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​Student Profiles

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Graduate Students

Philip McCormick

Philip McCormick

Master of Engineering Management

Hometown: Waterford, Conn.

Employer: Pfizer Inc.

What played into your decision to get a graduate engineering degree?

It is an appropriate degree for advancement in company (Pfizer).

Why did you pick WashU?

It is the best school in the area.

What was your favorite course and why?

Strategic Management of Innovation

Who is your favorite instructor and why?

Tom Kulik. Tom provides a relaxed and realistic way of looking at different product and process innovations and promotes creativity in how different technologies can be implemented into a number of fields originally thought unthinkable.

What advice would you give to a new student?

Be proactive in your education. Professors are more than willing to go the extra mile for you to help you understand, and learn to rely on your fellow students for extra expertise in their field. Collaboration is critical once you are in the workforce, so you may as well get started while in school.

What is your favorite thing about St. Louis?

The food scene is very underrated. Clayton, Maplewood, the Delmar Loop and Tower Grove all have a massive variety of food and drink to offer. Second Shift brewery is one of my favorites for fun craft beers combined with board games and Guerrilla Street Food.

Do you have any work history? If yes, please describe.

Professional baseball player, San Francisco Giants organization (five years - up to AAA)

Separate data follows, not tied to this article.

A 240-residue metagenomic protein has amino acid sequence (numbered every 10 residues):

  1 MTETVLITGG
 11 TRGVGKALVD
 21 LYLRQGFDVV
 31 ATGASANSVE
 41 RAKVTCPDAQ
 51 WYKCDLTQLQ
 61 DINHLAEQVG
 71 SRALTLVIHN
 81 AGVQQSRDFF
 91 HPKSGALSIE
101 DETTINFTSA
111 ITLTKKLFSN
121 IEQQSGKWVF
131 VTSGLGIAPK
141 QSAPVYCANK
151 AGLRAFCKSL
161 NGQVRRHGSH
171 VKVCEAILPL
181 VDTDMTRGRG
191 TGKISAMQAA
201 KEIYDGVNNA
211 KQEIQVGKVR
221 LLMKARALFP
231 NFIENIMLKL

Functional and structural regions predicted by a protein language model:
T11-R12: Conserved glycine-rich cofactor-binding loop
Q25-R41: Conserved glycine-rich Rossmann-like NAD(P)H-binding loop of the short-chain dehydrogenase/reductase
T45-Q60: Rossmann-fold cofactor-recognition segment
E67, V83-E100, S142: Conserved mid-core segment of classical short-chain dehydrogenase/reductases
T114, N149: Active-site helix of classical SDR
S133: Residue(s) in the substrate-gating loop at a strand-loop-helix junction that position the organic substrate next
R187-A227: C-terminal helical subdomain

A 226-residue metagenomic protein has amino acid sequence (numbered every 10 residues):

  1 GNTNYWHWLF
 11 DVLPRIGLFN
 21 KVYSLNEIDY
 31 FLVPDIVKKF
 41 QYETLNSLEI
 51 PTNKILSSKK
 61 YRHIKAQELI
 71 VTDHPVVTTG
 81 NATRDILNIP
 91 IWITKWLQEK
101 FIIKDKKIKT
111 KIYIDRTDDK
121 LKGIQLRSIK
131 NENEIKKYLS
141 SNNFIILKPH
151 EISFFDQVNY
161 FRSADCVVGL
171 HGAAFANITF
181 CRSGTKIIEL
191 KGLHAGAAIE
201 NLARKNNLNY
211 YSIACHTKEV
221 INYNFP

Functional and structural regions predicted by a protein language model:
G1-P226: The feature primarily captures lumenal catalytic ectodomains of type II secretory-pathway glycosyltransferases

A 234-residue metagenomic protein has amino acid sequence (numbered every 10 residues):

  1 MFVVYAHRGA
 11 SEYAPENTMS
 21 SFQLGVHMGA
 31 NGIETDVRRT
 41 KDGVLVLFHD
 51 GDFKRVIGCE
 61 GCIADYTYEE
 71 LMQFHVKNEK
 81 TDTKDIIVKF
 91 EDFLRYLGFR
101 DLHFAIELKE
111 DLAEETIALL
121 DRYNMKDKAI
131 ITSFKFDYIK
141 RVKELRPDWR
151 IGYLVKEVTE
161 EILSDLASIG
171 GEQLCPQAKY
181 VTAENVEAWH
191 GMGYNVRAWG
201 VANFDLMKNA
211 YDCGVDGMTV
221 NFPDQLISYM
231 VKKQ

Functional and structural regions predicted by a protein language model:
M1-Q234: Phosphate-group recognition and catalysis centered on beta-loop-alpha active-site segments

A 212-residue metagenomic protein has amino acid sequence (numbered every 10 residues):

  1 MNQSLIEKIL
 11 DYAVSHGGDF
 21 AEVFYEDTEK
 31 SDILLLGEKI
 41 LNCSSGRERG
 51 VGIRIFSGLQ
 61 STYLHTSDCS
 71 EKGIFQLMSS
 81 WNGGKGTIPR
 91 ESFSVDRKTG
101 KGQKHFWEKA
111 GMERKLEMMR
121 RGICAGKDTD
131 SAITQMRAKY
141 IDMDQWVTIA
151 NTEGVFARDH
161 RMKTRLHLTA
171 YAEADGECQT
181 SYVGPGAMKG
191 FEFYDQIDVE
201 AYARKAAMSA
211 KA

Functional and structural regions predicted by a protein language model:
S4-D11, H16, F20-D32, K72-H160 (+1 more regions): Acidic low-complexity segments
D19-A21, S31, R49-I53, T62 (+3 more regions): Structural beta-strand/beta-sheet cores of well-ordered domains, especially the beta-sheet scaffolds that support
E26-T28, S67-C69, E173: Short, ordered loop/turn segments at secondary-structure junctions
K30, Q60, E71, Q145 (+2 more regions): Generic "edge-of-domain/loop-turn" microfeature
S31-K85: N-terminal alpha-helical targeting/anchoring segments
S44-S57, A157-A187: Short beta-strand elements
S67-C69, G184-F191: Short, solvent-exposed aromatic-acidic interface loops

R&D work at Pfizer Inc. (two years)

What are your plans for the future?

Once I've finished my engineering management degree, I plan to go into my company's business operations group to combine finance and R&D experience to advance my company with new technologies and higher efficiencies.



Ying-Chiang (Jeffery) Lee

Ying-Chiang (Jeffery) Lee

Master of Engineering Management

Hometown: Dallas

What program are you in?

Energy, Environment & Chemical Engineering

What is your area of research:

In Prof. Tae Seok Moon's lab, engineering probiotics to regulate neurotransmitters. In Skip Virgin's Lab at the School of Medicine, examining virus-receptor interactions.

Where did you complete your undergraduate degree?

WashU

What played into your decision to get a graduate engineering degree?

The multidisciplinary aspect of the MEng degree. My graduate public health education provided a holistic and broad foundation while the engineering degree provides the tools and technical competency to address many global health and biological issues/questions.

What campus activities or groups would you recommend to a new student?

Global Health Student Advisory Committee - I am the vice president and treasurer.

Ultimate Frisbee - I'm one of the oldest people on the team.

Field Hockey - an exciting and relatively new club sport at WashU.

Are there any not-for-profit agencies that you have volunteered or worked with?

Empower Through Health (I am currently a health operations associate) in Uganda, Consortium of Universities for Global Health (I am currently one of the WashU representatives), Maji Safi Group, Meds & Foods for Kids (all were short international experiences I acquired during my public health degree).

What are your plans for the future?

I will be enrolling in doctoral programs this fall, to study genetics or microbiology (still deciding on which school and research focus). Eventually, I hope to make an impact on advancing global health, either by working in industry, government, nonprofits/NGOs or academia. The exact profession is less important to me than the potential impact I may have — to defend, save and improve the health and wellness of people around the world.

Why did you pick WashU?

I chose WashU because of the academic rigor, diverse research opportunities and outstanding faculty.

What was your favorite course and why?

Environmental organic chemistry taught by Professor John Fortner was my favorite course (taken during the first semester of my MEng studies). A good professor makes the material come alive and teaches with an almost urgency — an urgency to impart knowledge upon his or her students. Professor Fortner certainly taught with this urgency and energy.